At this time, Israel seized vast amounts of territory from the former three Arab states, including Gaza and the West Bank. Then, in 1973, during the Yom Kippur holiday, Egypt and Syria again invaded in hopes of regaining their lost territories, at the least, and destroying Israel at best. Once more, Israel beat back the invaders but not before losing a good amount of the Sinai Peninsula back to Egypt, but still retained Gaza and the West Bank control. Throughout these conflicts, a large segment of the Arab Palestinian population found themselves in diaspora, living either in refugee camps in neighboring states or emigrating to other friendly Muslim countries. From these areas, the PLO began its “any means necessary” campaign of terrorism.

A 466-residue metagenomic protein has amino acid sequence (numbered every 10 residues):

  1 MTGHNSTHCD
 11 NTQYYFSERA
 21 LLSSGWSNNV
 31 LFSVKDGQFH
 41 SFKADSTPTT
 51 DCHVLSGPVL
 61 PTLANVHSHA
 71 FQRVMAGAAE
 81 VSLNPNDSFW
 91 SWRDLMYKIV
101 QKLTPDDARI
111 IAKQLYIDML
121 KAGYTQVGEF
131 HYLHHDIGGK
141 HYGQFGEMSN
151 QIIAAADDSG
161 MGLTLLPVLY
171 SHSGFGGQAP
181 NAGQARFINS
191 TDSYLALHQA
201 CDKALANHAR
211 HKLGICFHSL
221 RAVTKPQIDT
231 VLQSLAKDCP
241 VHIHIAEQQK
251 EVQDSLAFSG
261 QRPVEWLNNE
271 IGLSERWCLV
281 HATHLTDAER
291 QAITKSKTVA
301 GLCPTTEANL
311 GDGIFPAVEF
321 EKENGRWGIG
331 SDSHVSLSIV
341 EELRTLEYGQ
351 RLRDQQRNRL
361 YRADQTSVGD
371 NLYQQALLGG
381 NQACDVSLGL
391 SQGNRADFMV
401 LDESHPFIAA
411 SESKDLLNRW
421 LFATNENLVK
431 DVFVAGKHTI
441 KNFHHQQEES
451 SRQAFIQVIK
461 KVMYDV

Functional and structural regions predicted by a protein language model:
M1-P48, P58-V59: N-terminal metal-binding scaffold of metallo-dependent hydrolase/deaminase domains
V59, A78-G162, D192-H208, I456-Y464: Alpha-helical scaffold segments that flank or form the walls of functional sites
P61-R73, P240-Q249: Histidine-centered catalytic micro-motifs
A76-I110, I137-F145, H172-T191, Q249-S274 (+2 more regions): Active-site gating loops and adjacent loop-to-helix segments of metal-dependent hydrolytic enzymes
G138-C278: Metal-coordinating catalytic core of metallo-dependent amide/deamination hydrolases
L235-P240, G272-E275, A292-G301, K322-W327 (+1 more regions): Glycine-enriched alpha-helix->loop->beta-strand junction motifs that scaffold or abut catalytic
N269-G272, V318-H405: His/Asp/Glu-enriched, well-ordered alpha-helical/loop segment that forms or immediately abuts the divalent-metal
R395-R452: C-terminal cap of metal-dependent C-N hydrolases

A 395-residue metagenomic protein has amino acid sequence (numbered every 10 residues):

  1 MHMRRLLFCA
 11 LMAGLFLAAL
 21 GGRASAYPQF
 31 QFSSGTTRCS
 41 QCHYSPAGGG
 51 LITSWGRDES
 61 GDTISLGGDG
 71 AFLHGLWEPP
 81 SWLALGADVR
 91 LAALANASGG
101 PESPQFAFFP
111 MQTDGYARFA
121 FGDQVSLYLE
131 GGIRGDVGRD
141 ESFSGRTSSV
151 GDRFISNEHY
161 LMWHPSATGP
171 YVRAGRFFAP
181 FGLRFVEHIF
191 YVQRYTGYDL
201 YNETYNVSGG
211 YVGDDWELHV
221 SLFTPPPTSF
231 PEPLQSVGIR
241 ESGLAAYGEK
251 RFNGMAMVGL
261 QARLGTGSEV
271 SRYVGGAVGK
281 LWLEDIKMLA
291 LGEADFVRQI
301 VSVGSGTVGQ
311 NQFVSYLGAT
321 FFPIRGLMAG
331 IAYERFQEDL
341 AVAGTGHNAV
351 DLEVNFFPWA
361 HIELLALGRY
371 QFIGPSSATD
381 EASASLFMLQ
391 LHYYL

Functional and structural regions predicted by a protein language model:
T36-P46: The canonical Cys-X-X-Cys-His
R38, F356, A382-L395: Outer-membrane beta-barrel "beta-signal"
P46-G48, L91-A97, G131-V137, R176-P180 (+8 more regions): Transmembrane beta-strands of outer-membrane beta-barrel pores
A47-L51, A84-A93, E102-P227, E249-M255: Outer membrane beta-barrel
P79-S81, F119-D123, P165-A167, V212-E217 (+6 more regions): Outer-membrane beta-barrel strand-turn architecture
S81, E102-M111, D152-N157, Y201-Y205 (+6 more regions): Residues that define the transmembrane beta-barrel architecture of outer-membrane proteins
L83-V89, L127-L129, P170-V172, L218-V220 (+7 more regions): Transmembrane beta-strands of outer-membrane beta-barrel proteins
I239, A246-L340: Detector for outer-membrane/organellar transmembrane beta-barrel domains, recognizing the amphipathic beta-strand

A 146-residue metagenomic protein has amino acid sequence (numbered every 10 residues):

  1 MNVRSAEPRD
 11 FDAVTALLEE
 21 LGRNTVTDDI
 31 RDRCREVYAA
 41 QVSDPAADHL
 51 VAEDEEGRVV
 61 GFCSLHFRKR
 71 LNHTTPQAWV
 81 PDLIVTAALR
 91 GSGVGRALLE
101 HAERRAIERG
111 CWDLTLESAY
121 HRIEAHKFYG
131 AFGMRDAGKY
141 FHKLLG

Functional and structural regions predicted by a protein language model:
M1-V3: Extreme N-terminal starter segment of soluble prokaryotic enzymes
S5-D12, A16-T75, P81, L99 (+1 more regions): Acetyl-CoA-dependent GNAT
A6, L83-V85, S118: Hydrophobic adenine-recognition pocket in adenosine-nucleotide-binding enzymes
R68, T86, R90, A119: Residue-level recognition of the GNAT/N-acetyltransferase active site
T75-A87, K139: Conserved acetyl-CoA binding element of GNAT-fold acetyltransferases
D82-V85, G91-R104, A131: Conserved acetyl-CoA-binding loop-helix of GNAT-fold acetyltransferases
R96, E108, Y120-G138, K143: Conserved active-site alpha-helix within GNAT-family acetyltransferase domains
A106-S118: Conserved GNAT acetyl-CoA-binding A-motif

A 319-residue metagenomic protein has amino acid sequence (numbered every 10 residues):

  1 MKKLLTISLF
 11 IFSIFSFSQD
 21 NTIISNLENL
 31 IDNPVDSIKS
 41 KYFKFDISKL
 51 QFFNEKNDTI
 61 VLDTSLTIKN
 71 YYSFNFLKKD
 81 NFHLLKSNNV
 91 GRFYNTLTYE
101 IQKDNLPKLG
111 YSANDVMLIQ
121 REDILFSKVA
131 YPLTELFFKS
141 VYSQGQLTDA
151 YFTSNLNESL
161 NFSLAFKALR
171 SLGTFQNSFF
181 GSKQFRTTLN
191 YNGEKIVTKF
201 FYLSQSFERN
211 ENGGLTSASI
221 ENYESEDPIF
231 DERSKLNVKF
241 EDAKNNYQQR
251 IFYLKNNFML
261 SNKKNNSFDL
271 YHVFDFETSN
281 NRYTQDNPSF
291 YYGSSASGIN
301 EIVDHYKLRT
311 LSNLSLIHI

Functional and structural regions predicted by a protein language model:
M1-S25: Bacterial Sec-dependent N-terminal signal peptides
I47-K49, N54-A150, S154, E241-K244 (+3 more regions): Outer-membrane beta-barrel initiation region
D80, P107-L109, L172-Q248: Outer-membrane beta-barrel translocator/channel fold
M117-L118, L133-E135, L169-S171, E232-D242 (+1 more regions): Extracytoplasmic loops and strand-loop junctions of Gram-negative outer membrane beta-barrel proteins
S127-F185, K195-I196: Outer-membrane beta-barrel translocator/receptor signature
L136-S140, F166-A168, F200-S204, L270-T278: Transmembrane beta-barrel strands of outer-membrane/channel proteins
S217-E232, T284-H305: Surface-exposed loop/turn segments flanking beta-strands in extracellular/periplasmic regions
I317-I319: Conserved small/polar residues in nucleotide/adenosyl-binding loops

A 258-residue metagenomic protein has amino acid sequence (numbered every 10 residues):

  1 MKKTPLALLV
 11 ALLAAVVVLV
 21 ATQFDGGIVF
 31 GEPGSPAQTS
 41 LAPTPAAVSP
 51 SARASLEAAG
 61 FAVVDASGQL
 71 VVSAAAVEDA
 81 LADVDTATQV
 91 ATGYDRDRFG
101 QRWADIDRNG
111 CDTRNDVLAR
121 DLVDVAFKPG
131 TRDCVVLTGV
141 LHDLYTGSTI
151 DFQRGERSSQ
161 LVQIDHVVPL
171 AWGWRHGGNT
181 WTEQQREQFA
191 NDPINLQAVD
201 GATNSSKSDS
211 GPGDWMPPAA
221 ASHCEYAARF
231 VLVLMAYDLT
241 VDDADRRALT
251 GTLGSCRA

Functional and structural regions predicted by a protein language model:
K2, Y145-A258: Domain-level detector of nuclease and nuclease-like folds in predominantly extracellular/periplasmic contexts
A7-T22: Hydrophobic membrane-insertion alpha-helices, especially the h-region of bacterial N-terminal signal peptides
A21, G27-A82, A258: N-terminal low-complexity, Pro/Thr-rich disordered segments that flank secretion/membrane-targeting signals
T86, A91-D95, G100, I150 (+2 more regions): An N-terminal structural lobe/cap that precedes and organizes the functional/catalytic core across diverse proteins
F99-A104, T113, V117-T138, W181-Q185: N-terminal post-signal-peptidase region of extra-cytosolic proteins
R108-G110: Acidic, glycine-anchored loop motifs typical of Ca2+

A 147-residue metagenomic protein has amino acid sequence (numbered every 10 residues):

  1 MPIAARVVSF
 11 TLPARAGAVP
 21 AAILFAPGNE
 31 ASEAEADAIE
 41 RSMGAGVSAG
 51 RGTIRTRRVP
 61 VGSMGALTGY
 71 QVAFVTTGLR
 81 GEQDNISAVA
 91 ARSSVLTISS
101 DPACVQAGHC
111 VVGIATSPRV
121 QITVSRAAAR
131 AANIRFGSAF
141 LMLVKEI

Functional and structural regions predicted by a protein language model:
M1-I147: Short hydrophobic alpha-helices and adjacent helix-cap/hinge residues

After over a decade of terrorism, the PLO leadership began to realize that these tactics were undermining and disrupting their efforts to gain legitimacy. However, it was not until the collapse of the Soviet Union and the dramatic reduction of state sponsorship to finance operations that the PLO executive committee decided to attempt to legitimately broker peace with the Israelis. As a result, the secretive 1993 Oslo Accords changed things for Israel and the Arab Palestinians. Both parties initially agreed to mutual recognition and then later limited self-rule of the Palestinian territories. A key component to the success was that the PLO was vulnerable, and Israel could more effectively negotiate compromises that both parties could accept. However, the relationship between Israel and the Palestinian Authority – the successor of the PLO – is still highly contentious and peace is a work in progress. Nevertheless, the Oslo Accords set contemporary precedence that there can be benefits to negotiating with terrorists if conditions are right.